Another new(ish) TV prog I’ve enjoyed recently is the new series of Red Dwarf. It’s been a long time coming, and isn’t made by the BBC (we have that old stalwart of the Top Gear repeat Dave to thank for this), and I’ve only seen episode 1...but I was pleasantly surprised and actually laughed out loud several times. It’s too early to say whether this will be as good as the older series (except the series 7, which was shite), but things are looking good going off first impressions.

Thursday, 11 October 2012

Wake Up Call

Hmm. Trying really hard to think of something positive or mildly humorous to write about, but it’s proving difficult. This probably because all I can actually think about is sacking my job off, stashing all my meagre possessions in a self storage cube and then fucking off travelling for a while. I should never have bought that Lonely Planet guide to Thailand last week. Just looking at the pictures of bustling cities and tropical island paradises has ignited within me a desire to leave this cursed place far, far least for a few months. 

This desire probably wouldn’t be so bad if I wasn’t hundreds of miles away from most of my friends, girlfriend and family, and have virtually no social life whatsoever. At least if I was in Thailand or some other far flung exotic idyll, I’d have a whole new culture to explore, new things to see and be able to discover a whole new country. Which, I’m sure anyone reading this would admit, is way, way better than being stuck in a tiny, unfriendly, run-down ‘city’ in the west of England, where it does nothing but rain incessantly and nothing ever, ever happens. In case you wondered where I’m living at present, it’s a place called Gloucester. And I’ve grown to despise the place in the few months I’ve been here. 

Understand that I only moved here to be closer to my job (as described in a previous post), and at first I found the place to be quite alright, if not spectacular. The ‘city centre’ has quite a few places of historical interest, including the oldest timber-framed medieval building in (I think) the world, an impressive cathedral, various ruined priories and blue plaques everywhere you look. There’s some serious history knocking about – even the street layout in the main shopping area is faithful to how it was back when the place was a Roman citadel. The thing is, Gloucester must be one of the most run-down places I’ve ever been to. Apart from the historical sites, there is very little else to recommend about Gloucester and I really regret moving here from a city as impressive as Bristol. Being a Mancunian and all, I have a certain image in my head of what city life should be like – having a social life, places to go, things to do...all things that since moving to this particular ‘city’ have all become glaringly absent from my existence.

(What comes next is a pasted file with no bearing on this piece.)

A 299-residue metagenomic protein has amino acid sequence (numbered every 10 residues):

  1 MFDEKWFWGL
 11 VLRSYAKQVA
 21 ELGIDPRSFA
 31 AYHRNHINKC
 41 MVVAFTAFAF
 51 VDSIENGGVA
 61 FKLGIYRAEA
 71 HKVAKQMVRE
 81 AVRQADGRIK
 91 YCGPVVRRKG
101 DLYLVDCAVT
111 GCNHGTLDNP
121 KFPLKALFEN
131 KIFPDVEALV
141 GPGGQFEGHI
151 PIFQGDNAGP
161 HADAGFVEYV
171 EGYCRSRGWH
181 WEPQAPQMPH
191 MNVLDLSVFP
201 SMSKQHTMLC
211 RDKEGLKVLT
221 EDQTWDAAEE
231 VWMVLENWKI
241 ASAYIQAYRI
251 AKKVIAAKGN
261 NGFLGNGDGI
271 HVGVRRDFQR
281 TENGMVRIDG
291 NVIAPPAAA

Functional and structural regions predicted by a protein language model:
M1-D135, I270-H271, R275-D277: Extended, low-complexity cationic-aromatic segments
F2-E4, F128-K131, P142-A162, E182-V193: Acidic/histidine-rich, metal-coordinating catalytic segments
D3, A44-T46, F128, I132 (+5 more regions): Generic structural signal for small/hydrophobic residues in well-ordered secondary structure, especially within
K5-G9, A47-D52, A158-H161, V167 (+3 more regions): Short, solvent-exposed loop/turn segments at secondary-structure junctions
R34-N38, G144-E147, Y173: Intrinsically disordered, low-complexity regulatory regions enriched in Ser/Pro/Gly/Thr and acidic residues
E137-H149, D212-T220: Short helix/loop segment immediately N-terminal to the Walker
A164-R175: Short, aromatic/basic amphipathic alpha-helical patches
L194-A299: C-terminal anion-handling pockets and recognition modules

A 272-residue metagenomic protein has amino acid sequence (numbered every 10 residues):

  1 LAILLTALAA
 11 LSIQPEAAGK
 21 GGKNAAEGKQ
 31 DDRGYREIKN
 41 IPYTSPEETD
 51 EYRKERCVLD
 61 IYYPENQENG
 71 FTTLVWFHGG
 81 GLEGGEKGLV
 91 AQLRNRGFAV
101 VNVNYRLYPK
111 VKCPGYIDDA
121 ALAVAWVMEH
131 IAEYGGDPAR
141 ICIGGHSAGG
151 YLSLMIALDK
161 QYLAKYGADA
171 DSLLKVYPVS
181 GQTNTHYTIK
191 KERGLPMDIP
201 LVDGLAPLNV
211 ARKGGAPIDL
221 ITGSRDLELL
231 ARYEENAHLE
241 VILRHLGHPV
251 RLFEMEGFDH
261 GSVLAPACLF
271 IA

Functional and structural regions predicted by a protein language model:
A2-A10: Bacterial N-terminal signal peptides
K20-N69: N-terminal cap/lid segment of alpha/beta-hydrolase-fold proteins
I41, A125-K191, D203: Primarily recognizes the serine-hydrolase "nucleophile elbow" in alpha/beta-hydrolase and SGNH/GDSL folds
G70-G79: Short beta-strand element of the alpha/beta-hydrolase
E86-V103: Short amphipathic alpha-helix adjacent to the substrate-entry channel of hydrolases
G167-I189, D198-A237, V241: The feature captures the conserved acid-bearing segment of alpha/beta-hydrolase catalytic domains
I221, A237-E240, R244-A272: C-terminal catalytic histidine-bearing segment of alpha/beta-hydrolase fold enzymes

You may have also noted the use of apostrophes when I describe Gloucester as a ‘city.’ That’s because it doesn’t really qualify for such a prestigious moniker in my opinion. You can see from one set of hills to the other with the entire settlement in the middle, and the only high-rise building is the fucking cathedral! There is nowhere that can be considered an ‘upmarket’ area – the whole place looks like it was built in the 1960s and then just left to rot alongside the ancient structures. There are whole swathes of wasteland all over the place, and everything just seems riddled with decay. Old railway sidings full of rusty carriages, old red-brick industrial units with shutters permanently down and boarded up pubs with crisp bags, empty beer cans and leaves blowing around in doorways. Even the ‘new’ places, such as the quays, are just full of empty retail units. 

What I guess I’m trying to say is that Gloucester is not, by any stretch of the imagination, a ‘cosmopolitan’ city. There is no nightlife, no real social scene. I have tried to be social, going out to the few pubs...but who wants to meet people in pubs? The centre is absolutely full of chavs and tracksuit clad old men and people drinking cider at 2 in the afternoon. There are very few social activities to engage in here, other than drinking, so if you turn your back on that shit – you’re fucked. So you can probably see why I’m really desperate to get away from the place and return home where most of my friends and family are, and if it means giving up my job (which I have no real issue with, apart from the location of the building – i.e. Gloucester), then so be it. There will be other jobs. And there is Thailand. I just need to get the fuck out of this hole and start having a normal, healthy existence again. Watch this space.

Tuesday, 9 October 2012

I Shit You Not

Ok, I wasn't going to do this. But fuck it. What's the internet for if not exposing how vile, disgusting, repulsive and abhorrent human beings really are? Here's the deal. I rent a room in a flat. The other guy who lives here is also the landlord - he owns the flat. I find living where I do fairly OK for the most part...except for one thing. The landlord (who shall remain anonymous...for now) has a problem. A problem the likes of which I have never, ever encountered. Even after six years in the fucking navy:

Yes, he leaves these kinds of stains on the toilet roll. How? I really don't care to find out, but I must admit that it's a totally new experience for me. I have never encountered this kind of thing, so I'm a bit unsure of how to react to it. In case you can't guess, those stains on the inside of the communal bogroll are shit. Human shit. From his arse. On the communal bogroll. What. The. Fuck.